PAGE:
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Colonial Cases

Steamship Diana v. Steamship Clieveden, 1894

[shipping, collision]

Steamship Diana v. Steamship Clieveden

Judicial Committee of the Privy Council
27 June 1894
Source: The Times, 28 June 1894






This was an appeal from a decree of the Supreme Consular Court of Constantinople of September 6, 1893.

Sir Walter Phillimore, Q.C., and Dr. Stubbs appeared for the appellant; Mr. Bucknill, Q.C., Mr. Frank Stafford, and Mr. H. Homan for the respondent.

The suit was instituted on the part of the Austrian Lloyd Steamship Company as owners of the Diana to recover damages in respect of a collision in the Danube between that vessel and the English steamer Clieveden on October 19, 1892, by which both vessels sustained damage.  The Supreme Consular Court at Constantinople found that the Diana was alone at fault.  The question raised in the appeal turned mainly on the regulations of navigation and police available to the Lower Danube in regard to vessels crossing or passing one another.

At the close of the argument,

LORD WATSON said their Lordships would take time to consider their judgment.

Source: The Times, 16 July 1894


This was an important appeal, relating to the navigation of the Danube, from a decree of the Supreme Consular Court of Constantinople of September 6, 1893.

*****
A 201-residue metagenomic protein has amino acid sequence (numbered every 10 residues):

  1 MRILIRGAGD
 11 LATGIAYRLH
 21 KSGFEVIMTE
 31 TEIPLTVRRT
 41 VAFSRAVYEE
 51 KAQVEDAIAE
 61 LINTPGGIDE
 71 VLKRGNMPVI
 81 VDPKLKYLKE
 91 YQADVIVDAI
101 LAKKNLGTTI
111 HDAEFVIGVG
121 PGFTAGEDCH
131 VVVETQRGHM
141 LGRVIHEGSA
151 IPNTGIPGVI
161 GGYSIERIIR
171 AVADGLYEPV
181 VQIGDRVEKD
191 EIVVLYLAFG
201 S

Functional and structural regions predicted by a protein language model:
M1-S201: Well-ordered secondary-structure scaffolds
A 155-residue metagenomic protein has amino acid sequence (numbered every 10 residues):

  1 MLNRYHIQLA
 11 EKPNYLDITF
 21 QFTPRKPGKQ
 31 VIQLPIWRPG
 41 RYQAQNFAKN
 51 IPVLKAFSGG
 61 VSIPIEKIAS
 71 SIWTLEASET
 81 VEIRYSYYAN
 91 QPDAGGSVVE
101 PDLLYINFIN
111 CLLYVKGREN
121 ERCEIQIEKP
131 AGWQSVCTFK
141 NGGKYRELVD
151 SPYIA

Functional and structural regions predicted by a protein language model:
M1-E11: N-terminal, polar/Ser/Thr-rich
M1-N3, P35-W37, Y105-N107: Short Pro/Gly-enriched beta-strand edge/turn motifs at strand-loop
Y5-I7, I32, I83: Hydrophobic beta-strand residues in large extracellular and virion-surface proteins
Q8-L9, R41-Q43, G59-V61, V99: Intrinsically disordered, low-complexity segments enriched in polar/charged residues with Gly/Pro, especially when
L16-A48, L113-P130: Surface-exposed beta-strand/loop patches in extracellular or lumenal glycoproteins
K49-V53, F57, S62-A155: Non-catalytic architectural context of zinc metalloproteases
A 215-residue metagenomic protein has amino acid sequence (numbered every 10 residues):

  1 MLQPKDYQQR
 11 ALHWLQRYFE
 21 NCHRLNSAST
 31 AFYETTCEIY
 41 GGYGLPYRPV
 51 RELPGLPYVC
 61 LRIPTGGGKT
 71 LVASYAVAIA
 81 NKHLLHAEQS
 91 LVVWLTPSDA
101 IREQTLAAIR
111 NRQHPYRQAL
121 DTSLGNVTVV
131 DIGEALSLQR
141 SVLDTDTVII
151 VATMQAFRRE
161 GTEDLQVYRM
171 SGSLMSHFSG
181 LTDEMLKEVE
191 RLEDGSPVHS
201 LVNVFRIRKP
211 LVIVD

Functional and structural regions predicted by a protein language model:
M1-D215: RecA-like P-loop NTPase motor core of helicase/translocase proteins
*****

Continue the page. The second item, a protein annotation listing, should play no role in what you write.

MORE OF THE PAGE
Sir Walter Phillimore, Q.C., and Dr. Stubbs were counsel for the appellant; Mr. Bucknill, Q.C., Mr. Frank Stafford, and Mr. H. Homan for the respondent.

The arguments were heard a short time back before a Committee consisting of Lord Watson, Lord Morris, and Sir Richard Couch, when judgment was deferred.

LORD WATSON, in now delivering the opinion of the board, said shortly after mid-day on October 19, 1892, and in clear weather, the Austrian Lloyd steamship Diana and the British steamship Clieveden, belonging to Newcastle, met and collided in the Danube, at or near the point where the Sulina arm diverges from the St. George's arm of the river.  The Sulina arm, which runs a separate course eastwards from that point until it reaches the Black Sea, branches off from the north side of the St. George's arm and commences with an artificial cut.